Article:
Tablet catalogs tap into bygone browsing methods
October 9, 2012 09:46 AM
A few decades ago, the arrival of a giant, glossy holiday catalog was a big event in many homes, including his own, recalls Mark Carson, president of toy retailer Fat Brain Toys, No. 454 in the Internet Retailer Top 500. He says he remembers hours spent taking turns with siblings circling items or dog-earing pages. E-commerce sites, with their focus on speed and price, don’t replicate that experience, but a catalog on a tablet can—and add capabilities not available in print.
"There is a very specific way a lot of people grew up interacting with catalogs," he says. "If you can emulate some of that, it translates well to the tablet." Smartphones, with their small screens and the difficulty of entering data, are another beast altogether, he adds; digital catalogs are best suited to the relaxed couch shopper scrolling on her tablet.
Carson presented his take on tablet catalogs at the 2012 Internet Retailer Mobile Marketing & Commerce Forum in San Diego in a session titled, "The new world of tablet catalogs--endless opportunities, new challenges."
Carson explained that 23% of the traffic to FatBrainToys.com is coming from mobile devices this year, but only 11.2% of the revenue. In considering how to turn more of that traffic into sales, he decided to take advantage of the tablet to update the experience he had as a kid of flipping through a catalog with beautiful images and flowery descriptions of toys.
That led the e-retailer to develop a catalog app for tablets that Fat Brain Toys plans to introduce in a few weeks, in time for the upcoming holiday season. Navigation on the tablet catalog will be very different from on the retailer’s e-commerce site.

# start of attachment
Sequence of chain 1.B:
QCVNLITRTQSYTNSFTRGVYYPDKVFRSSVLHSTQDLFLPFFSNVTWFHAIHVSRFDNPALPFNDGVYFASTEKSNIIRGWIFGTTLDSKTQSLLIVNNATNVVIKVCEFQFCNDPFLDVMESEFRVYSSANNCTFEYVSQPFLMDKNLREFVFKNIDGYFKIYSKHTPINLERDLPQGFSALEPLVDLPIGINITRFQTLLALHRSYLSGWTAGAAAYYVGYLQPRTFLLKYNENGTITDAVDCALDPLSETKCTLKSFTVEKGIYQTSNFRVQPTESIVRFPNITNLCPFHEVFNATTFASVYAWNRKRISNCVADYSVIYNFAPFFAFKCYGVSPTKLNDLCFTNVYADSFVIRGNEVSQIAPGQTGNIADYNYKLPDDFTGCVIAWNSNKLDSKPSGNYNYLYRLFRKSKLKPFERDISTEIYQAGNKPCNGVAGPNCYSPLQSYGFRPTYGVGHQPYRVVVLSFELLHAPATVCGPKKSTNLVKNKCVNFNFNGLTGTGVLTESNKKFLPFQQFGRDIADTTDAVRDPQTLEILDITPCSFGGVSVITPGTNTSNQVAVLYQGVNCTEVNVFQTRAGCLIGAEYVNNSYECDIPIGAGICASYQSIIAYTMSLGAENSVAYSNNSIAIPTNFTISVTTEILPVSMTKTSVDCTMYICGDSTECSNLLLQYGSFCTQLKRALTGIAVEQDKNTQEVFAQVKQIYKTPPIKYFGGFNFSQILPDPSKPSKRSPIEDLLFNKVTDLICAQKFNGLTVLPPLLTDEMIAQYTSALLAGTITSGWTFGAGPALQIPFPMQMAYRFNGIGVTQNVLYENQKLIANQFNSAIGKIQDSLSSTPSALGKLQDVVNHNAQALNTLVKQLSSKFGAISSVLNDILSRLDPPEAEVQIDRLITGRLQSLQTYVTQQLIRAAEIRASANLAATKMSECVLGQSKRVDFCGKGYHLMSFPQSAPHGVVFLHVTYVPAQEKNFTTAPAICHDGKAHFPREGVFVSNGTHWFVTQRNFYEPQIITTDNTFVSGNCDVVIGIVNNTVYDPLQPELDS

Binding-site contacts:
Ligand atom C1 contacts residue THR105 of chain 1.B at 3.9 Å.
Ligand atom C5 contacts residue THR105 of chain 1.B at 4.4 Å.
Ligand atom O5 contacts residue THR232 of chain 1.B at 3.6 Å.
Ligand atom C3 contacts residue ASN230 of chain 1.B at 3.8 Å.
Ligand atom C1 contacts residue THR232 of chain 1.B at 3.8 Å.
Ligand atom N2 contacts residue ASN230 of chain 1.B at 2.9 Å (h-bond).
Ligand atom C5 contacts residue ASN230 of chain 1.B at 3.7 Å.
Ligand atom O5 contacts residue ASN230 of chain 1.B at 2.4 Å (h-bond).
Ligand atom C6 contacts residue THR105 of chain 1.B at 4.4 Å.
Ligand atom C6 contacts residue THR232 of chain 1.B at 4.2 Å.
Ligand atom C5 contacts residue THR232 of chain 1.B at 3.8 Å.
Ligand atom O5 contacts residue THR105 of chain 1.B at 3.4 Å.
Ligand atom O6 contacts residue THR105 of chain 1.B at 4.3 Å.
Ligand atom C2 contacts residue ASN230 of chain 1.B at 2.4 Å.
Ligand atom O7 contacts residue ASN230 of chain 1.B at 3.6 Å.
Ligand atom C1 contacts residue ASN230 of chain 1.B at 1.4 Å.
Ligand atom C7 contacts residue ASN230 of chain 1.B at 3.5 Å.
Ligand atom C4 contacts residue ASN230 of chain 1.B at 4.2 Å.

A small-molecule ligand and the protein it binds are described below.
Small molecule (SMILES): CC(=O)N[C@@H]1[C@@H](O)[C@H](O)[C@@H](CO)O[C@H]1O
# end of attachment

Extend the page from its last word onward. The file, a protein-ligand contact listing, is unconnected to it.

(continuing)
"Five to 10 years ago, it was simply bad practice to encourage users to scroll down a page," Carson says. When, after searching for items, consumers needed to spend time scrolling through long lists of results to find what they wanted, it meant a retailer did not have a simple, streamlined web page, he says. But with the advent of Pinterest and other such image-intensive web sites, shoppers are not only getting used to scrolling through page content, but they've come to expect it.
"How you shop is greatly influenced by the medium from which you're shopping," he says. In the late 90s when e-commerce was taking off, basic transactional behaviors were all that PCs could handle, he says. But now with touchscreens and especially tablets, "the swipe is the digital representation of what you do with a page."
But retailers must design their tablet catalogs carefully he said. He presented three guidelines:
• Include useful information, but keep it in check. Tablet catalogs are more about experience than blasting consumers with lists of product details and shipping information, he says. Remember that a tablet catalog is ideal for elements like videos and product reviews intended to give the shopper information, not move her immediately to purchase, he says.
• Tablets are about visual merchandising. "In the tablet area, definitely, images speak louder than words," he says.
• Build a tablet-friendly experience. Carson again points to Pinterest and the new popularity of scrolling, as well as pinching, swiping and other modes of navigating a tablet's large touchscreen versus navigating on other devices by clicks. Make these actions part of the design of tablet catalogs.
In response to a question about why Fat Brain Toys does not have a mobile web site, Carson replied the company is small and self-funded, and can’t do everything. He chose to build a tablet catalog before a mobile site or app, he says, because he felt it would be a great way to present toys.
Previously he'd created digital catalogs with the Google Catalogs service from Google Inc. that allowed him to upload a PDF document of his print catalog and add tags and links to convert it into an enhanced web version, he says. But it did not provide the desired user experience on tablets. That’s why Fat Brain Toys now is working to create a new catalog app designed specifically for tablets. He offered to send mobile conference attendees a report in January about how the new tablet app performs during the holidays.